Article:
I’m not sure where the name from this one comes from, it is a simple maze shooter, where you have to collect a number of animating stars around the level. You have to either avoid or shoot the badies around the levels, some of them will shoot at you. I’ve been caught out by bullets wrapping around the edges of the screen, I often shot myself! You can use this to your advantage, but more often than not it ends up hurting you. It’s a good little distraction, but the graphics could have been a little prettier.

xworm

xworm

XWorm

Finally XWorm is basically a snake game plain and simple. It has some nice graphics, and simple controls that are easy to use. It plays quite fast, so you have to have pretty good reflexes to play for very long. There is only a bunch of mushrooms on screen to avoid, and a fence around the edge, so even Qbasic Nibbles has a bit more variety! Otherwise it plays quite well.

So there you have it, a few simple games that work on pretty much anything you can run NetBSD on with an X server (or from an XTerminal). Most of these were simple little distraction type games rather than anything you’d spend a lot of time playing. They are for the most part quite fun, and a reminder of what games under *nix like systems used to be like.

17
Nov
13

Upgrading the SparcStation

This weekend I was fortunate in that I finally got another mbus module for my Sparcstation 20. I was however  unfortunate in that my data drive in it has failed. Because I back up on a regular basis, nothing much was lost, just some work I had done over the week that I also have stored elsewhere.

The machine had only 2 2Gb drives in it previously so I decided I would take the opportunity to also upgrade the hard disks. I had two fujitsu 18G  10K rpm drives set aside for just this purpose. Seeing as this would mean re-installing the OS, I thought I’d give the latest NetBSD (6.1.2) a try on the machine.

The mbus module I got is a SM61 that fortunately works out-of-the-box with the dual 50Mhz processor board I already have. Sun Sparc machines are unusual in that they support mismatched processors running in the same system. In this case as long as the motherboard is happy, and the processors are the same architecture (supersparc) everything is peachy.

So I burned a copy of the NetBSD 6.1.2 install disk and began the installation process. I noticed straight away a performance difference between 6.1.2 and the older 4.0.1. It seemed bogged down and slow compared to the older release for some reason, and the install disk would not extract the system from the CD. I had to instead use HTTP to get the base system installed.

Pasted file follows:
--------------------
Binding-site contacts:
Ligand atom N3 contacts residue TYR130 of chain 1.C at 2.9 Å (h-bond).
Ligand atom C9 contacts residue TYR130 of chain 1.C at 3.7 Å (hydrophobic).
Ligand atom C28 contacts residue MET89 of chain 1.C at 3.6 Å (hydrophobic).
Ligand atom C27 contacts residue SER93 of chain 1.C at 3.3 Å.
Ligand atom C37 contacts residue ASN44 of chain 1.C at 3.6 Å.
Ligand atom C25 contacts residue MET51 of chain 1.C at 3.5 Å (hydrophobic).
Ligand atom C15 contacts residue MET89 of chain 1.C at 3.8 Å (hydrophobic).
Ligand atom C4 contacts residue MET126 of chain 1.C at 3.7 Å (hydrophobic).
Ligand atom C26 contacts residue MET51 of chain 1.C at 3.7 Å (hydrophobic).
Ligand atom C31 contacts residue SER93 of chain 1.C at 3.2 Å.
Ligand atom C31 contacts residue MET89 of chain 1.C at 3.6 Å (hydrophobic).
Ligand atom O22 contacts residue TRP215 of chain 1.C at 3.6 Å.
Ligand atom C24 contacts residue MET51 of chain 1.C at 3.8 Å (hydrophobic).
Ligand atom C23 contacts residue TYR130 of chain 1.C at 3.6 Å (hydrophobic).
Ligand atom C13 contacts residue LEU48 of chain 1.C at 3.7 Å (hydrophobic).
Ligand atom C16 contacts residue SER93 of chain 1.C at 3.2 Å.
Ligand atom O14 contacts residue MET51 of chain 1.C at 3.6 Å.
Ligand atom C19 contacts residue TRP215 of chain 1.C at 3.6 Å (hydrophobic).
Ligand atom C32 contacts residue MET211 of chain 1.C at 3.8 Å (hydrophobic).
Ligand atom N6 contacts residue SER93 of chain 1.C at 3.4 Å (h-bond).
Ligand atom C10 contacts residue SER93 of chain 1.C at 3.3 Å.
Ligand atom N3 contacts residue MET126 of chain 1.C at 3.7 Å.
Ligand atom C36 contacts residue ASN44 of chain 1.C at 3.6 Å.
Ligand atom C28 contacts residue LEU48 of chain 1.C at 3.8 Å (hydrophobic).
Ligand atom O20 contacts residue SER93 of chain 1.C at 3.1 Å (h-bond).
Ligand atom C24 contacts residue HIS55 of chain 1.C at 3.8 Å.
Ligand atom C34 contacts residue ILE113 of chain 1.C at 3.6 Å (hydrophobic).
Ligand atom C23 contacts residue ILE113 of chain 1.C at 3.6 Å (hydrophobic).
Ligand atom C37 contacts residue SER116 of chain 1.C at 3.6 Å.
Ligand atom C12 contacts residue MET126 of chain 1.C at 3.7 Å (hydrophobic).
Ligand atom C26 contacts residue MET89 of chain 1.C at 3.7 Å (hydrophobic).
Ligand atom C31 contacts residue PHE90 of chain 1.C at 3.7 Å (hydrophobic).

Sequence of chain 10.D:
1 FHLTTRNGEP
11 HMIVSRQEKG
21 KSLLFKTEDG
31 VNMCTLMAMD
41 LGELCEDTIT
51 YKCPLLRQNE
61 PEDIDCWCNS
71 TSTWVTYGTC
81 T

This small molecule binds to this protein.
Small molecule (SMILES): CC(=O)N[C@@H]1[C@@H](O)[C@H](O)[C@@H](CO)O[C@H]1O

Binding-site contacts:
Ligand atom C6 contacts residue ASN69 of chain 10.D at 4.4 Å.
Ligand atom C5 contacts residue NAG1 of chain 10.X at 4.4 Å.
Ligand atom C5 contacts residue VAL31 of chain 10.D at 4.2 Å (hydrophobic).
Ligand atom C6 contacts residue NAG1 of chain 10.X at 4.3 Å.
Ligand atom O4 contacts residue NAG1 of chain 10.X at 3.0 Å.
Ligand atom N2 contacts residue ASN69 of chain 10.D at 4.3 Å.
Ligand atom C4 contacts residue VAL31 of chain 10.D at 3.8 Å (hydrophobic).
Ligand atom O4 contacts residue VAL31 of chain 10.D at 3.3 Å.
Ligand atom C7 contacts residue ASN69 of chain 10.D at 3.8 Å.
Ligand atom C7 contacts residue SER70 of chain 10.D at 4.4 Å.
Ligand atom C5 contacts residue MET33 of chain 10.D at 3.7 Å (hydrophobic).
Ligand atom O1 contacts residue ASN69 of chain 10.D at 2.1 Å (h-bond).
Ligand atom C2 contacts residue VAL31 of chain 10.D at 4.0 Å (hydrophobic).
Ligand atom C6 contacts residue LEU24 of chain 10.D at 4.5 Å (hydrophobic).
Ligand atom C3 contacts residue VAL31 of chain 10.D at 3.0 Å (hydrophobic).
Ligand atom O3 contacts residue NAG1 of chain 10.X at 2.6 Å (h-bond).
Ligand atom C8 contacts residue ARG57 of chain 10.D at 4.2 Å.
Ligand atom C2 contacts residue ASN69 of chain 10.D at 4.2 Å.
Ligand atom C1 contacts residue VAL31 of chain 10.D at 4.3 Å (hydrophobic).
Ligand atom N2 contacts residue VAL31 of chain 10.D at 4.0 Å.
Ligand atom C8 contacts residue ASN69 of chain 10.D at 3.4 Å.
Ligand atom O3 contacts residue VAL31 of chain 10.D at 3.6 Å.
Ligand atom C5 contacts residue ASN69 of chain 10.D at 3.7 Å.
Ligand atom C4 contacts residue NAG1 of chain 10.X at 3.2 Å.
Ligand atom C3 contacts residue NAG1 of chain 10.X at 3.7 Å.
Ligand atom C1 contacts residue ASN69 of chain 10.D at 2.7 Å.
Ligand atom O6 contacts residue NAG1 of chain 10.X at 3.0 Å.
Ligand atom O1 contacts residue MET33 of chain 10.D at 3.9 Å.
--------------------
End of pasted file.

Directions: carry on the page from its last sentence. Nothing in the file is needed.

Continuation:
I installed some packages including a benchmark utility called bytebench. Benchmarks like it are useful for determining if there is any change in speed of the system. I was unimpressed that the test results said the machine was _slower_ despite having an extra processor and faster hard disks. The old NetBSD with old hard disks and only 2 cpus would get about 7.2, where as the new setup maxed out at 6.2.

It may be possible that it requires a recompile to make it work faster. I suspect the distribution is compiled for the lowest cpu in mind, a V7 sparc. This system has V8 processors and should be faster. I however don’t really want to spend the time compiling the entire system, just for what might be a small gain.

Instead I’m reinstalling the old 4.0.1 version of NetBSD. Fortunately there isn’t much disadvantage in doing so. I’ve been able to build packages from recent versions of pkgsrc without a problem, and everything seems to work. I noticed the improved speed as soon as I fired up the installer. I have a bunch of binary package builds from the last install I had so that will also save me some time. I may try building this system from sources eventually if I have time, we’ll see if it makes a difference.

14
Nov
13

Some words on X windows

I’ve recently been reading about and watching a few videos about the replacement for X called Wayland. Now I know very little about Wayland itself, but I’ve been a user of X since about 1999 when I first went to university, so I can’t help it, I feel moved to write about my current and old experiences. X is actually really quite an old protocol and was designed with different goals in mind than those modern desktop environments have today. The history is written all over the internet so I won’t repeat it, but it is evident that X was originally meant for the X-terminal connected to a mainframe case that was so very common at the point of its inception.